By Kyle W. Brenton. Full text here.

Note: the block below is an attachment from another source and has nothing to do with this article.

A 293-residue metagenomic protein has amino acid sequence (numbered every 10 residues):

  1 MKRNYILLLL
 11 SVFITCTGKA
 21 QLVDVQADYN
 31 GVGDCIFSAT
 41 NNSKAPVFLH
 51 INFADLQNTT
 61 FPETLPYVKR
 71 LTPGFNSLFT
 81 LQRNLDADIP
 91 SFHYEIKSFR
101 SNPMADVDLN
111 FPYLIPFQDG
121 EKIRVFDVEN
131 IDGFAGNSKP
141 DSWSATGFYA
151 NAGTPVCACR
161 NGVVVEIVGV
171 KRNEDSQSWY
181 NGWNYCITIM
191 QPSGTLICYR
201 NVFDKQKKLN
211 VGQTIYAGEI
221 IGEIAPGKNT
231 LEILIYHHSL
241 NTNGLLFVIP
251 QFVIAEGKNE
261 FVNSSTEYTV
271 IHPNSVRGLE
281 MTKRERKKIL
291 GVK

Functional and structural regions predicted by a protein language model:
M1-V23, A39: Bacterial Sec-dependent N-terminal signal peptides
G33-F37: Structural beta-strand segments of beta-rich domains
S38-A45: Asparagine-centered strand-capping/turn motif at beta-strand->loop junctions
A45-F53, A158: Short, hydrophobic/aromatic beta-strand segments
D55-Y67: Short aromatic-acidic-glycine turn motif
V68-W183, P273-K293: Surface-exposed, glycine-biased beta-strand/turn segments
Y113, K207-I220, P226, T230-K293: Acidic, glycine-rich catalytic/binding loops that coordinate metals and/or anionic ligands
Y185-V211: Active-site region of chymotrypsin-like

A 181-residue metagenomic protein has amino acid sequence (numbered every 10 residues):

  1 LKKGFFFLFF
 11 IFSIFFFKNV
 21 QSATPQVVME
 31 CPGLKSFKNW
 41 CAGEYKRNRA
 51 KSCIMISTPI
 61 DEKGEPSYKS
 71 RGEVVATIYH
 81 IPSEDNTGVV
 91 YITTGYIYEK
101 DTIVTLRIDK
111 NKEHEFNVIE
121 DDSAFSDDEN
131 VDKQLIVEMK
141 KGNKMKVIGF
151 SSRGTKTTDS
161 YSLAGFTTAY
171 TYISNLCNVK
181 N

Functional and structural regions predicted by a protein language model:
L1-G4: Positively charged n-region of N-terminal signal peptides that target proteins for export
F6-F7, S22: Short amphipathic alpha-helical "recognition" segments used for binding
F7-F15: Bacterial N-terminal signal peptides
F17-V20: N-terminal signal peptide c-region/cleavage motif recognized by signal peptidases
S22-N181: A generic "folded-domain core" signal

As more and more public school students express themselves via e-mail, instant messages, and online communities such as MySpace and Facebook, more and more school administrators reach beyond the schoolhouse gates to censor and punish that online expression. While First Amendment jurisprudence provides a framework for determining when a school may censor a student’s on-campus speech, authority to regulate off-campus—much less online—speech remains a gray area. This Note contends that courts should evaluate the connection between a particular student’s online expression and the school environment in order to determine whether or not the school has the authority to censor it. This approach is consonant with the Supreme Court’s repeated admonition that the school environment possesses special characteristics that permit more intrusive regulation of student speech. In Part I, this Note sets forth the jurisprudential framework whereby schools may censor student speech and examines lower court cases addressing student cyberspeech. Part II demonstrates that the prevailing approach fails to help courts draw meaningful distinctions between which cyberspeech is student speech and which is not. Finally, Part III argues that courts should apply the principles of personal jurisdiction to student cyberspeech by analogy to ensure that any public school authority over cyberspeech is supported by minimum contacts between the speech and the school environment. The exercise of school power must also not offend notions of fair play and substantial justice.